But the memorial outside Shanksville, Pa., where United Airlines Flight 93 crashed with the loss of 40 passengers and crew members, is still millions short of meeting its $70 million proposed budget.
A gala fundraiser at the Newseum last week, with former presidents George W. Bush and Bill Clinton and House Speaker John Boehner delivering remarks, raised $2 million, bringing the gap down to $8 million.
The National Park Foundation, which is the official nonprofit partner of the National Park Service, has raised about $32 million from more than 100,000 contributors.
But it appears that fewer than 10 donations to the Pennsylvania memorial have come either from the 535 members of the House and Senate who were in office on 9/11 or from the 300 others who’ve been elected since. That’s a 1.2 percent participation rate.
Pennsylvania, which had one resident on the plane, has ponied up $18 million, and the federal government has committed $8 million, with an additional $4 million expected at some point from other legislation.
Problem is, tiny Shanksville (pop. 245) lacks the fundraising abilities that were behind the other memorials. No deep-pocketed defense industry or financial industry seems willing to jump in, just an abandoned coal mine. And no family members are from that area — Flight 93 was heading from Newark to San Francisco.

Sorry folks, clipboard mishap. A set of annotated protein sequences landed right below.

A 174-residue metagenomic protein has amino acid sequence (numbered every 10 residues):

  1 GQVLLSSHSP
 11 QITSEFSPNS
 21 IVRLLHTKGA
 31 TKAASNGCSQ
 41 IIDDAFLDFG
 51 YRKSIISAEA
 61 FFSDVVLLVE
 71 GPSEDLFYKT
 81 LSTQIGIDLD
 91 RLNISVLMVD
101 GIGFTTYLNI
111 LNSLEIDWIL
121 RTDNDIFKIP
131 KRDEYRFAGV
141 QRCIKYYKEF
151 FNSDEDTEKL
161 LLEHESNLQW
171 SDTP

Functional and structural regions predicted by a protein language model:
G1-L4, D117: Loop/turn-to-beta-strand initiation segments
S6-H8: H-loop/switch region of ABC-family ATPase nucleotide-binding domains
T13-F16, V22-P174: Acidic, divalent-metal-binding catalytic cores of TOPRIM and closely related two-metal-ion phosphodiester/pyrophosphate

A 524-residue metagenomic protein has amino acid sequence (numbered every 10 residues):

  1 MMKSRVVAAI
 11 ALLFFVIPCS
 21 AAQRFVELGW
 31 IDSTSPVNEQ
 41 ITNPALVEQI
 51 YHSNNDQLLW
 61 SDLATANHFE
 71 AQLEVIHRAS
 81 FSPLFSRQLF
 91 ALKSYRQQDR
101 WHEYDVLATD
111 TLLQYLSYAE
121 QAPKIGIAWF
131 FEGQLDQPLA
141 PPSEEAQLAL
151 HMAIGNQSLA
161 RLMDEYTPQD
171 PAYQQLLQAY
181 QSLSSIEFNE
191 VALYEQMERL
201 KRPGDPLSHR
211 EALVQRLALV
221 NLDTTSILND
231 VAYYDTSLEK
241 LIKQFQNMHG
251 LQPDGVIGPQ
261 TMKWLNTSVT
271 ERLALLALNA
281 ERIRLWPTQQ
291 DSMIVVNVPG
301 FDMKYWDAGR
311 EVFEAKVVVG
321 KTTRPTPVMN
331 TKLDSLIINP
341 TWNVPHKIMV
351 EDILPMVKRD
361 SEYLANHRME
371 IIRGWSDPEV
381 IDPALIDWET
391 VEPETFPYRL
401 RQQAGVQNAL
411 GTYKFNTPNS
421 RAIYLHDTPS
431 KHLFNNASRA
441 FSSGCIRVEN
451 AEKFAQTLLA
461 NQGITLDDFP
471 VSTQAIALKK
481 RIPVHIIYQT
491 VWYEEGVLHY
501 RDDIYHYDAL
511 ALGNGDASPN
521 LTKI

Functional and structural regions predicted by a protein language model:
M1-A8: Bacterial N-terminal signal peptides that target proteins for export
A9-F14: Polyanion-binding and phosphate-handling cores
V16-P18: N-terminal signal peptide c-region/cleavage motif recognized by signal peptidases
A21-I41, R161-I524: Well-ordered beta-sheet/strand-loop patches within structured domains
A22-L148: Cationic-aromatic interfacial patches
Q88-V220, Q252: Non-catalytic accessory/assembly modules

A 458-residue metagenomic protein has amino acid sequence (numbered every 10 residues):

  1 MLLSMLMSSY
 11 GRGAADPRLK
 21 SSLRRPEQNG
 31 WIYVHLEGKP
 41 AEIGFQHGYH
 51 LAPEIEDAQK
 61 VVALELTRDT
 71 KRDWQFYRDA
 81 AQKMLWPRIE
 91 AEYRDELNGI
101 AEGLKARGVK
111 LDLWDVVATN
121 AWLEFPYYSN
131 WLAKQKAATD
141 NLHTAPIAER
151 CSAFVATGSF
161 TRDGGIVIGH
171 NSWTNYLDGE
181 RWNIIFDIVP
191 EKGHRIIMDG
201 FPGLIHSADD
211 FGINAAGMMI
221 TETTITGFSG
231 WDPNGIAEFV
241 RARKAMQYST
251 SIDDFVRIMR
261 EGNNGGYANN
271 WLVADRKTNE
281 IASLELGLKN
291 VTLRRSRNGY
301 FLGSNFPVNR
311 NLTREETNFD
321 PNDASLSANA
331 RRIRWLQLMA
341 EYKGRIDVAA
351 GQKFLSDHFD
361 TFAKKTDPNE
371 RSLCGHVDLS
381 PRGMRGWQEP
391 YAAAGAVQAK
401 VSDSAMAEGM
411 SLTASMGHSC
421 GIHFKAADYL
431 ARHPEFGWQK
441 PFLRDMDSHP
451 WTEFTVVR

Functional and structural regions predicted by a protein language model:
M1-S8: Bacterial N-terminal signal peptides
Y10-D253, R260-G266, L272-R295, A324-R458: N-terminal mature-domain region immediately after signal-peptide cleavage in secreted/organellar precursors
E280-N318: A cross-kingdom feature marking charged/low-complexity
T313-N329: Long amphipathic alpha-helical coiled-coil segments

But those soldiers “knew when they signed up that they might die,” Clinton said. The passengers on Flight 93 “didn’t sign up for this.”
“Ten million dollars is not too much to pay” for those who “made a decision to die for us,” Clinton said.
Actually, more specifically, their deaths, according to the 9/11 Commission, saved many of the estimated 5,000 people who were in and around the Capitol that morning, including, let’s see, 535 members of Congress. There were countless staff members, tourists, and surely the ubiquitous lobbyist or two there as well.
And yet, we hear that when the foundation invited lawmakers to join an honorary Flight 93 committee last year, fewer than 25 responded.
“I’m confounded,” former Pennsylvania governor Ed Rendell (D) told The Loop, by the lack of federal involvement. There are rules against earmarks, he added, but this would certainly be a meritorious exception.
(We’re not even going to mention the horrific al-Qaeda propaganda photos of the Capitol in flames, the cost to replace the irreplaceable, treasured icon of our democracy.)
And $8 million? After spending $621 million for a Capitol visitors center? That $8 million doesn’t even qualify as what they call budget dust. Not even close to that $200 million affront to basic free-market principles that lawmakers approved in February when they voted to subsidize airline passengers at small airports.